message: err.to_string(),
            };
            serde_json::to_string(&response).unwrap()
        }
    }
}

Now we've got the main function that takes a JSON input, processes it with do_request, and returns a JSON output.

Compiling Rust to WebAssembly

To build the .wasm file, run this from the application directory:
(note: downloading and compiling dependencies might take a few minutes)

# in directory dice-game/backend/src
$ cargo +nightly build --target wasm32-unknown-unknown --release
    Updating crates.io index
    ...
    Finished release [optimized] target(s) in 1m 16s

If everything goes well, you should have a .wasm file deep in target. Let's check it:

# in directory dice-game/backend/src
$ ls -lh ../target/wasm32-unknown-unknown/release/dice_game.wasm
-rwxr-xr-x  2 user  user  1.4M Mar 5 00:00 target/wasm32-unknown-unknown/release/dice_game.wasm

Publishing the backend app

Let's refer to the Fluence Book to guide us through the publishing process.

Verifying the application status

Now you should have a deployed backend application with the assigned appId. To check that your application was launched on a healthy real-time cluster, check out the Fluence Network Dashboard.

You should see something like this:




Click Apps and then find and click on the application with your appId:




Click the Check cluster button, and you should see the blockchain height for each real-time node in the cluster. The height should increase every time when you send a request to the backend application. If everything is fine, the height should be bigger than 1, equal between the nodes, and marked green:




If the backend application was deployed correctly, let's move to the frontend!

Developing the web app

For this part, you will need installed npm. Please refer to npm docs for installation instructions.

Having a Rust backend for the Dice game, the next logical step is to provide potential users with a web interface for the game.

Let's open dice-game/frontend directory:

# from dice-game/backend/src
$ cd ../../frontend

There are two files of interest in dice-game/frontend:

  • package.json that declares needed dependencies
  • index.js that imports fluence js library and shows how to connect to a cluster

package.json

Fluence JS SDK is specified as a dependency along with bootstrap:

  "dependencies": {
    "fluence": "0.1.16",
    "bootstrap": "4.3.1"
  }

You can find the latest version on npmjs.org.

index.js

Now let's look at the index.js.

First, we import Fluence JS SDK, and define two helper functions:

import * as fluence from "fluence";
...
// save fluence to global variable, so it can be accessed from Developer Console
window.fluence = fluence;

// convert result to a string
window.getResultAsString = function (result) {
	return result.result().then((r) => r.asString())
};

window.logResultAsString = function(result) {
	return getResultAsString(result).then((r) => console.log(r))
};

JS SDK: request(), result()

Main method in Fluence SDK is request, it takes a string, and returns an object similar to promise. Object has a method called result. Responses are lazy in Fluence, and result retrieves the response of a specific request from the real-time cluster.

So methods getResultAsString and logResultAsString are to automate calling result, and save some typing. It's not always a good idea to call result on every request, because result is available only after two Tendermint blocks, so it can take a while. Sometimes a better approach would be to send a batch on request's, and then call result as you need.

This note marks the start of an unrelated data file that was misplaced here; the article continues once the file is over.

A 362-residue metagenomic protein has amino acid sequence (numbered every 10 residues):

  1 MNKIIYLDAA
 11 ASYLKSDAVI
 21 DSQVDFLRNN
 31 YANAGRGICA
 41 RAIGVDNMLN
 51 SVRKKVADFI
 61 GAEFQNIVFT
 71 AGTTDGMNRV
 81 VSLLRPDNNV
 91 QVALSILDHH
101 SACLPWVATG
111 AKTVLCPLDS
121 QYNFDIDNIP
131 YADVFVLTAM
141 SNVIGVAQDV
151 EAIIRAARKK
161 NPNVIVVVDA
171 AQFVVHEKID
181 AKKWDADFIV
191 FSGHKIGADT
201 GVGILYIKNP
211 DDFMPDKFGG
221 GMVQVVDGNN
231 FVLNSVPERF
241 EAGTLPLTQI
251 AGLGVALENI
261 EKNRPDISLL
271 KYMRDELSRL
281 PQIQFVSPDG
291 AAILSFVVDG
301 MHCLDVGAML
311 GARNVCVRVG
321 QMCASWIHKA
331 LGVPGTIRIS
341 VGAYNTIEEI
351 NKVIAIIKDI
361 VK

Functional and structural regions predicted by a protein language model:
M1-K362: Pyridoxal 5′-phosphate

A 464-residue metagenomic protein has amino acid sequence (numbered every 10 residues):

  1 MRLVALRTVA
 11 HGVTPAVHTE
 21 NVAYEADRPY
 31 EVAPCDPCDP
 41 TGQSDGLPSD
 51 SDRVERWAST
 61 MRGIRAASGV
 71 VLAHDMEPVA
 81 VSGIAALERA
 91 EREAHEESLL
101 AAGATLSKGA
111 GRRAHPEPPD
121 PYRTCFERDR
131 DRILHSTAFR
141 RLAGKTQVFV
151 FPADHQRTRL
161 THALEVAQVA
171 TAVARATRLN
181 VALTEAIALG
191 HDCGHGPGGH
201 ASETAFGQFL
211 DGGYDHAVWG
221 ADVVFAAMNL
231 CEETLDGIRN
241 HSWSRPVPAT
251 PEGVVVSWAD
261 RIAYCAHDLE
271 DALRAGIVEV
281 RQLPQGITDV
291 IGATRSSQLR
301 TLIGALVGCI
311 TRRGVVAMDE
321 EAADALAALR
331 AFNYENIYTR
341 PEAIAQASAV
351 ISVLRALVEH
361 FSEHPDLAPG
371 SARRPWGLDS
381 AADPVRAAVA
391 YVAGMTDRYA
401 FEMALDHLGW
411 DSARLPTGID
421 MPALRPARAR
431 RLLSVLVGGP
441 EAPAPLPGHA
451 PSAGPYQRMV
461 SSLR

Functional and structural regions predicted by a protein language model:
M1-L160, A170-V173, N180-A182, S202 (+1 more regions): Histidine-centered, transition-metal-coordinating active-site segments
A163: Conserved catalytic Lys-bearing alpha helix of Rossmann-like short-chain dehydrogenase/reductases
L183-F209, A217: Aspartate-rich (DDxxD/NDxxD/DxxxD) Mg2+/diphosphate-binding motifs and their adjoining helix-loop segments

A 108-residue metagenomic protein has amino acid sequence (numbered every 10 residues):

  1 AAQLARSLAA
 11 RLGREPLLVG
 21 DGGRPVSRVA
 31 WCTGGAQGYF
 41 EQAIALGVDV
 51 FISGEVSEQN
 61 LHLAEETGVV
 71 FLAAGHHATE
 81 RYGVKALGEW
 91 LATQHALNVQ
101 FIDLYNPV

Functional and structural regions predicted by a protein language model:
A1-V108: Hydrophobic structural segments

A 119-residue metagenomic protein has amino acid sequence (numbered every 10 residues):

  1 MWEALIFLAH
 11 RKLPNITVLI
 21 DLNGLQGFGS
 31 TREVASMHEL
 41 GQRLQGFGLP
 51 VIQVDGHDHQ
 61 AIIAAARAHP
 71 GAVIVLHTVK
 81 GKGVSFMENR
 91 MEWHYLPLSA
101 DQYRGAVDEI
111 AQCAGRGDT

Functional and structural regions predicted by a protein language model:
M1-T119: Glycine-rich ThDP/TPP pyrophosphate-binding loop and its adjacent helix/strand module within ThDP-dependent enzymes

JS SDK: connect()

Next, connect to the Fluence real-time cluster hosting the app:

// address to Fluence contract in Ethereum blockchain. Interaction with blockchain created by MetaMask or with local Ethereum node
let contractAddress = "0xeFF91455de6D4CF57C141bD8bF819E5f873c1A01";

// set ethUrl to `undefined` to use MetaMask instead of Ethereum node
let ethUrl = "http://rinkeby.fluence.one:8545/";

// application to interact with that stored in Fluence contract
let appId = "10";

// create a session between client and backend application, and then join the game
fluence.connect(contractAddress, appId, ethUrl).then((s) => {
    console.log("Session created");
    window.session = s;
}).then(() => join());

Let's move from SDK API to the actual game interface implementation!

Game: join()

join() sends a request with { "action": "Join" } inside, and then changes some UI elements:

// send request to join the game
function join() {
    let result = session.request(`{ "action": "Join" }`);
    getResultAsString(result).then(function (str) {
        let response = JSON.parse(str);
        ...
        updateBalance(100);
        startGame(response.player_id);
        ...
    });
}

Game: roll()

Then we set a callback on roll button to make a bet, and roll the dice by sending a request to the backend:

// call roll() on button click
rollButton.addEventListener("click", roll);

// roll the dice by sending a request to backend, show the outcome and balance
function roll() {
    ...
    let request = betRequest();
    let result = session.request(request);
    getResultAsString(result).then(str => {
        let response = JSON.parse(str);
        ...
        showResult(parseInt(response.outcome), guess);
        saveGame(bet, response);
        ...
    });
}

roll() sends the following Bet request:

{
    "action": "Bet",
    "player_id": globalInfo.player_id,
    "placement": guess,
    "bet_amount": parseInt(bet)`
}

There are few helper functions that build a JSON request, validate user input, and update UI in different ways:

// build a bet JSON request from inputs
function betRequest() { ... }

// check inputs are valid, and report if they're not
function checkInput() { ... }

// display results in UI
function showResult(fact, guess) { ... }

// prepend game results to the game history table
function saveGame(bet, response) { ... }

// update balance in UI
function updateBalance(balance) { ... }

Running the app

After putting it all together, let's run it:

# in directory dice-game/frontend
frontend $ npm install
frontend $ npm run start
> frontend-template@1.0.0 start /private/tmp/frontend-template
> webpack-dev-server

ℹ 「wds」: Project is running at http://localhost:8080/
...

Open http://localhost:8080/, and you will see a joining screen:




And shortly after that, a betting screen:




Let's make a bet!




You can press Ctrl-C now to kill the web server.

Hacking around

Ideas to implement:

  • Add the leaderboard (tip: use the GetBalance method)
  • Add the ability to resume the game after page reload
  • Add names support (instead of player ids)